Government bond yield
It's a momentous week in Ireland as we exit the bailout after a three-year unprecedented period in Irish economic history.
The bond market is participating in the "feelgood cheer" with a cost of government borrowing as low as 3.45 per cent, which is another decline of 0.2 per cent in the past fortnight. This has a direct impact on our pockets as the less that we need to repay in interest on future borrowings, the less that we need to dip into taxpayer funds to manage the day-to-day running of the country.
The number of food companies being set up in Ireland has risen by 5 per cent since the downturn started in 2008. Given that restaurants and cafes are highly dependent on discretionary spending and indeed consumer confidence, it either means that there are a lot of crazy people with bad business plans or else a bunch of smart new entrepreneurs who think the market is turning towards a sustainable recovery. We like the second.
Since the very origins of this Index, we have pointed out the decline in the volume of properties available for rent which pointed us to surmise that rental prices would rise. For Q3 2013, the ESRI Rental Index highlighted a 6.4 per cent increase in Dublin and a lower, though still positive, 1.4 per cent rise outside the capital. This is welcome news for landlords and the Exchequer as both are set to benefit from higher revenues. There is a knock-on effect through a higher rental yield on properties, which acts as a key influencer driving property prices up.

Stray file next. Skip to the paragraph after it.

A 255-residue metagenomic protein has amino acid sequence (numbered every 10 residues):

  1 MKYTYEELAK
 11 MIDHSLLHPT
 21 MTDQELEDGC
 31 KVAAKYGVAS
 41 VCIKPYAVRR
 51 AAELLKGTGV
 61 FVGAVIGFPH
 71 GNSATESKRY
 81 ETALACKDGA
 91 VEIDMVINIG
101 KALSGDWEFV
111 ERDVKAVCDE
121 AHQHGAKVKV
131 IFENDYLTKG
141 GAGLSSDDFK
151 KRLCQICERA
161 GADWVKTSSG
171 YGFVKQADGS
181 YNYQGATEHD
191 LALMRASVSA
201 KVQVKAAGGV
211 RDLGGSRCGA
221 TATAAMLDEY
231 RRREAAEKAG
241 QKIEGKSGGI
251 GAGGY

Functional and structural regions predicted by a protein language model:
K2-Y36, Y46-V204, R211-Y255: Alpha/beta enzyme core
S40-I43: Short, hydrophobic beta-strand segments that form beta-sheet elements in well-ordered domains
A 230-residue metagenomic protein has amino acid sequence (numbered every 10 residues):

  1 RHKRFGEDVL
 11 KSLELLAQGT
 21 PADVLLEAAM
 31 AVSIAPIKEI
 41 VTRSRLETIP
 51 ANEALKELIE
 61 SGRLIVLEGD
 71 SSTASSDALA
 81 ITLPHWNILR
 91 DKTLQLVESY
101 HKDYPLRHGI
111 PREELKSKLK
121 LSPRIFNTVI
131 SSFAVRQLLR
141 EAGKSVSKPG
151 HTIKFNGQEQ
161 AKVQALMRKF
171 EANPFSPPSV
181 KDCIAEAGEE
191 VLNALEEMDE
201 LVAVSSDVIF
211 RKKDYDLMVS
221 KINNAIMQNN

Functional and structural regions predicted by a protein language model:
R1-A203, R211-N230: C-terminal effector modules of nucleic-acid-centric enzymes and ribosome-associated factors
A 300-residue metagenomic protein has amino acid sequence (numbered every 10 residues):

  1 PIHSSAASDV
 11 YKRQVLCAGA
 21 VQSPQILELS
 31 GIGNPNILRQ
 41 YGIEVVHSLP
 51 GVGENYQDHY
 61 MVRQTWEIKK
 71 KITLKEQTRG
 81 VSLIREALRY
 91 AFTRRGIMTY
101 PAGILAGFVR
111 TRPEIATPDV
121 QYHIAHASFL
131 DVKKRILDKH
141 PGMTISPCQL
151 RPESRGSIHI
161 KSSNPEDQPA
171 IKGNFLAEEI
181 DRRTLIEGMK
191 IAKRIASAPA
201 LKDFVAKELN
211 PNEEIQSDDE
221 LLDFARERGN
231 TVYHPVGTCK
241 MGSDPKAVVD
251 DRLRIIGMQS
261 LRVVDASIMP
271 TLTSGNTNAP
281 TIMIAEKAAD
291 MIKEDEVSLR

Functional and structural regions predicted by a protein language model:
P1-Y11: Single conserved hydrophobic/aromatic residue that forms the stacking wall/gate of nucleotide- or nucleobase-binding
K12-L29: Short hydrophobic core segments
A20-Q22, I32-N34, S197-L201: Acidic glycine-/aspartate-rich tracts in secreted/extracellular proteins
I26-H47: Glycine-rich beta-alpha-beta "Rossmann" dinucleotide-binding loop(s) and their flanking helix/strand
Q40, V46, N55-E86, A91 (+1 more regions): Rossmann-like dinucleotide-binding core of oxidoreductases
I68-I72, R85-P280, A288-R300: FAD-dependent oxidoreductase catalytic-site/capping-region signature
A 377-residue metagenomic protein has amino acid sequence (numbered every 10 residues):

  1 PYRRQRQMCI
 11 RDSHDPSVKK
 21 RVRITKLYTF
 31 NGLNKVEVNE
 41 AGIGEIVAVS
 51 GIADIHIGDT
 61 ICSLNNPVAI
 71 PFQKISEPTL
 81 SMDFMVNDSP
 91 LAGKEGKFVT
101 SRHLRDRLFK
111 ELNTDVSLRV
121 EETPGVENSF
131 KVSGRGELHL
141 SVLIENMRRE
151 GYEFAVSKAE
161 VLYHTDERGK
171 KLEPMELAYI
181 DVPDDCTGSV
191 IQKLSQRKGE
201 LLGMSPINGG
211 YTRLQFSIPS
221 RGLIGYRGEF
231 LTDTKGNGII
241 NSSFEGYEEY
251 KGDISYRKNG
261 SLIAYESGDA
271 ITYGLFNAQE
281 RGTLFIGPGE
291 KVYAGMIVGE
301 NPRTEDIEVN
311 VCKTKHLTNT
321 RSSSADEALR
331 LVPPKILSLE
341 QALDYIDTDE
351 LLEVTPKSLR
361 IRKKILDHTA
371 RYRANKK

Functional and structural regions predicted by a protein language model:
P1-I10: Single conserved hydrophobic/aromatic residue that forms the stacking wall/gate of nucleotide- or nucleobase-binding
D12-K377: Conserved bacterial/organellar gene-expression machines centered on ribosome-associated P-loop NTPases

The first recruitment of gardai in five years started last week. That's an incredible statistic. According to the Morgan McKinley Irish Employment Monitor, there has been a rise of 6 per cent in the number of professional employment opportunities available since last year. The number of people in work, the amount of hours they're paid for and the level of their wages are the three key drivers of a true, sustainable and utterly tangible upturn. We need to see the employment market strengthen and stabilise in the coming months to build on this momentum.
The personal demand and consumption of the Irish domestic economy has been the stickiest indicator, the one most difficult to turn and has an immense impact on employment. The Consumer Sentiment Index has now witnessed its seventh consecutive monthly increase at the current expansionary level at 71.0. This is a leading indicator which articulates that Irish people are expecting better economic times in their households, communities and the country at large. If this comes to pass, in combination with stronger employment data, we're on the cusp of that elusive recovery.